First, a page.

Twitter admits suckage
Twitter CEO Dick Costolo knows where Twitter stands on user safety: “We suck at dealing with abuse and trolls on the platform and we’ve sucked at it for years,” he wrote to an employee – and thanks to The Verge, we’ve all seen the note.
Here’s the twist: Costolo made that statement two years ago, and until very recently, Twitter’s process for reporting and blocking abuse remained clunky and largely unchanged.
But apparently, Twitter is and has been listening closely to users as it revamps its user safety policies and tools. Because it’s so flagrantly violated every day, Twitter’s Hateful Conduct Policy is worth repeating in full:
“You may not promote violence against or directly attack or threaten other people on the basis of race, ethnicity, national origin, sexual orientation, gender, gender identity, religious affiliation, age, disability, or disease. We also do not allow accounts whose primary purpose is inciting harm towards others on the basis of these categories.”
Muting, reporting already exist
Last November, Twitter enabled the “mute” feature for notifications – users can now mute “key words, phrases, and even entire conversations” instead of just accounts. They also rolled out more direct and widespread abuse reporting – you can report any tweet in violation of Twitter’s Terms of Service, even if it doesn’t mention you.For good measure, Twitter also retrained its support teams, “including special sessions on cultural and historical contextualization of hateful conduct.”Click To Tweet
The social media platform kept the ball rolling when just last week, @TwitterSafety issued the following update: “We heard your feedback. You can now report Tweets that mention you, even if the author has blocked you.”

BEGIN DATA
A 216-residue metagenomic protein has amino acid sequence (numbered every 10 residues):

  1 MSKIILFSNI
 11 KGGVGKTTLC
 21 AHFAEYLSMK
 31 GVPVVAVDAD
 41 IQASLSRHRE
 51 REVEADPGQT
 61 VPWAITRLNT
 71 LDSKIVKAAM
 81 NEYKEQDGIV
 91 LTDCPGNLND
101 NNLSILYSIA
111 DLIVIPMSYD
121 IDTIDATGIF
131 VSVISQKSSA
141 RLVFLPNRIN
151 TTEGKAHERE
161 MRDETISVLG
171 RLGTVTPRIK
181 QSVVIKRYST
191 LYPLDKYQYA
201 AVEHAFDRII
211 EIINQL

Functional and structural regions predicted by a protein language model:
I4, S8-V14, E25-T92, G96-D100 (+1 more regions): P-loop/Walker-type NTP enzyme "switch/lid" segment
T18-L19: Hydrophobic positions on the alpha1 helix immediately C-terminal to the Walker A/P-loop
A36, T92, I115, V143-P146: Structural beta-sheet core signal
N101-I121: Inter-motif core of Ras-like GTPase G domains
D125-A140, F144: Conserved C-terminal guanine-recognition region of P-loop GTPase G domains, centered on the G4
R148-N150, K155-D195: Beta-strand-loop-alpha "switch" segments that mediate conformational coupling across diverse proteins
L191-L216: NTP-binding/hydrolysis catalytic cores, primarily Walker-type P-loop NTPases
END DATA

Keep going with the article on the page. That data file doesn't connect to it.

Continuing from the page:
A new trifecta of changes
And now, the social media giant issued a trifecta of changes designed to curb trolls and improve overall user safety. According to their “Update on Safety,” here are the three new features:
First, something most users won’t even notice: Twitter is targeting trolls before they get a change to drag their knuckles or swing their clubs. This involves “taking steps to identify people who have been permanently suspended and [stopping] them from creating new accounts.”
Second, something that should have been a thing a long time ago: a safe search option. When you opt-in, blocked and muted accounts won’t show up, but if you really want to check out what the grunters have to say, a regular search will find them as usual.
Finally, Twitter will now automatically collapse “potentially abusive and low-quality replies so that the most relevant conversations are brought forward.” That means no more troll-scrolling.
Thank you, Twitter.